He claimed he hadn't The habit among women of carrying money eaten for twenty-four hours. The impulsive loosely is to blame for more theft than almost woman opened her purse, displaying a roll any other agent. The deadly handbag is the of bills, and the young man snatched it and cause of most of this kind of crookedness. darted down the street. Then the woman Over on the East Side of New York even remembered that he was an evil-looking poor women push their way through the

young man.

She looked for the patrolman throngs with gaping handbags dangling at on the beat, but none was in sight. The their wrists, exposing loose change or purses young man had observed that fact before he on the inside. This has developed vast had accosted her. numbers of amateur pickpockets among chil- The crook was wise. He wanted that dren who had never thought to steal until pocketbook, but he didn't intend to run the the opportunity was so grossly forced upon risk of jail for nothing. To snatch the book them. One tried it and found it easy and and run, only to find that he had risked his told his playmate, and he tried it—and the liberty for a few cents, was not his particular thing spread like wildfire. Stealing became lay. So in a tactful way he asked the lady a habit; and from picking purses from these to show him if she were worth robbing, and bags they aspired to more difficult jobs with she very promptly did so. bigger rewards, and first thing we knew we This is only a sample of what the police had a host of adroit pickpockets to deal with. are up against in trying to protect the public.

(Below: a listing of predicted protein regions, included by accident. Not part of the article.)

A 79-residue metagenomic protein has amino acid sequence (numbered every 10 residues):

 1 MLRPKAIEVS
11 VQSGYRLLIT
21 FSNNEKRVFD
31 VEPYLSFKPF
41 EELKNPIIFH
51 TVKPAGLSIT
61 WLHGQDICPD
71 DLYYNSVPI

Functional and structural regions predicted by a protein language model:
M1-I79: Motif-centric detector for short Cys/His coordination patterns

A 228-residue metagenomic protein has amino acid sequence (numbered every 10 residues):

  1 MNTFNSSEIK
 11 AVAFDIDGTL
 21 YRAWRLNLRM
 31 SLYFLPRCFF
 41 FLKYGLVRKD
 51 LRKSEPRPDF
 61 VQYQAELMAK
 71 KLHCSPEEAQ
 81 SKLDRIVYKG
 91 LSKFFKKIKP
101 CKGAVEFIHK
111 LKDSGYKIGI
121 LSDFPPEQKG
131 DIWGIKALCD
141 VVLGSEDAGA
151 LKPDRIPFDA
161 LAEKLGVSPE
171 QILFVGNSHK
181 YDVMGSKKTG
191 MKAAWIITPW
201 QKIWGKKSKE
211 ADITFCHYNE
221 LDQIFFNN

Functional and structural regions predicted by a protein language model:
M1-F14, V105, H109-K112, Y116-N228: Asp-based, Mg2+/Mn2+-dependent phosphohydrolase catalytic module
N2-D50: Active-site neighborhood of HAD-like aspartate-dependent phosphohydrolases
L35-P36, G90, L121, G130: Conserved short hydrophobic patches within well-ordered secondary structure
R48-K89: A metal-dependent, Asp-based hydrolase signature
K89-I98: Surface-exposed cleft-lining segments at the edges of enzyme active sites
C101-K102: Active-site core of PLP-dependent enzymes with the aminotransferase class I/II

This habit on the part of female shoppers There are about nine thousand patrolmen in has created a very formidable class of young this great city of five and a quarter millions women pickpockets who prey upon the more of people, and they expect us to be everyrespectable element in the great shopping where at once. Only the crooks know that centers. The shopper loves to go to her we can't be! If the public would only help bank and get a bunch of crisp yellow- the police by exercising a small bit of vigibacks before starting on the rounds of the lance, the crooks would disappear from our stores. Who knows ?—the female crook may streets, if not from our cellars. The host of have an account in the same bank. She's pickpockets that is gathered in by the police there on business of her own, but when she every year would fade away if women ceased spies out a woman with an especially big roll